Women in Science – Margaret Mee and Maria Werneck de Castro

This is the english version of a post written in portuguese, which can be found here.
In order to celebrate the International Women Day, I am writing stories about women in Science. Today I want to tell the story of not one but two female artists that contributed a lot for studies in Botany: Margaret Mee and Maria Werneck de Castro.
Margaret Mee was born in England and came to Brazil with her second husband. Her curiosity and spirit of exploration, helped her to fall in love with Brazilian flora and to start illustrating a huge number of plant species in the Atlantic Forest for São Paulo’s Botany Institute between 1958 and 1964. Between the years of 1964 and 1988, she explored the Amazon forest, where she fought against hunger, sickness, and problems with indigenous population and loggers to bring back hundreds of watercolour illustrations of tropical plants and many other sketches.
Mee’s illustrations are still used by plant scientists in order to identify, describe and study plants. She is internationally acclaimed for the scientific value of her notes and illustrations. This year we celebrate the artist’s 100th birthday.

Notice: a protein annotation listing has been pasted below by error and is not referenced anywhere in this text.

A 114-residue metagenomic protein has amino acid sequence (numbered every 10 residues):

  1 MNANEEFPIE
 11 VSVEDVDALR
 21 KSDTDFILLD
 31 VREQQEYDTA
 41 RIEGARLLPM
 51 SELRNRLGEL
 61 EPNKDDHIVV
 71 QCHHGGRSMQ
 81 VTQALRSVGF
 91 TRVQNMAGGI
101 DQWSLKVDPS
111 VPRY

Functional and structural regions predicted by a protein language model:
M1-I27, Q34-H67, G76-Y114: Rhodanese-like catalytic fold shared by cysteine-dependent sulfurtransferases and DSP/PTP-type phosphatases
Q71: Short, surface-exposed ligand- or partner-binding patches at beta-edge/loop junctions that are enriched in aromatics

Maria Werneck de Castro started drawing human anatomy and pathologies working at Manguinhos Institute at Rio de Janeiro. In 1958, she was transferred to Brasilia, the recently built Brazil’s capital, that was still being paved at the time. It was there where she felt in love with the cerrado, the Brazilian savanna. Fighting against the heat, the scolding sun and insects, Maria Werneck captured beautiful images of the local vegetation, drawing it for the scientists of the Botany Department of Brasilia.
Maria Werneck donated her originals to the National Library so they could be available to researchers, that still use her work as reference.

Learn more about
Margaret Mee
Royal Botanic Gardens, Kew
Maria Werneck de Castro
Notebooks from Brazil’s cerrado